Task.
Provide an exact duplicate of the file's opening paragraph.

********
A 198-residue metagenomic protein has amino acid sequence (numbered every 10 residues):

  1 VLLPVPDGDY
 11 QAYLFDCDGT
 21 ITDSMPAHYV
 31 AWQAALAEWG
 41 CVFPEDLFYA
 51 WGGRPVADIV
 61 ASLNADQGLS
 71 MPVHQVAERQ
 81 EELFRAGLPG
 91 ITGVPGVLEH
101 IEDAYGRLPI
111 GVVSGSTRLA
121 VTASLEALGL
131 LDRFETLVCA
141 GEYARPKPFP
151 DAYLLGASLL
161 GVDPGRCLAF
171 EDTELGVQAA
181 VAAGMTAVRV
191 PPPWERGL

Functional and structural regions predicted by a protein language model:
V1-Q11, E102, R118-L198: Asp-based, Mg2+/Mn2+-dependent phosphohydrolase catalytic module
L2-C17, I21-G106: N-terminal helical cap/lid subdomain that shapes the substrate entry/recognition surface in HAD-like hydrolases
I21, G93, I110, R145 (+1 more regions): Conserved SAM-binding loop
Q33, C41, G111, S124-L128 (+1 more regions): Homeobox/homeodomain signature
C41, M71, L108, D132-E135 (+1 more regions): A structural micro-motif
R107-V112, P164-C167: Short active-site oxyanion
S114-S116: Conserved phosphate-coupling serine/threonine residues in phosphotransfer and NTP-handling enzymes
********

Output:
A 198-residue metagenomic protein has amino acid sequence (numbered every 10 residues):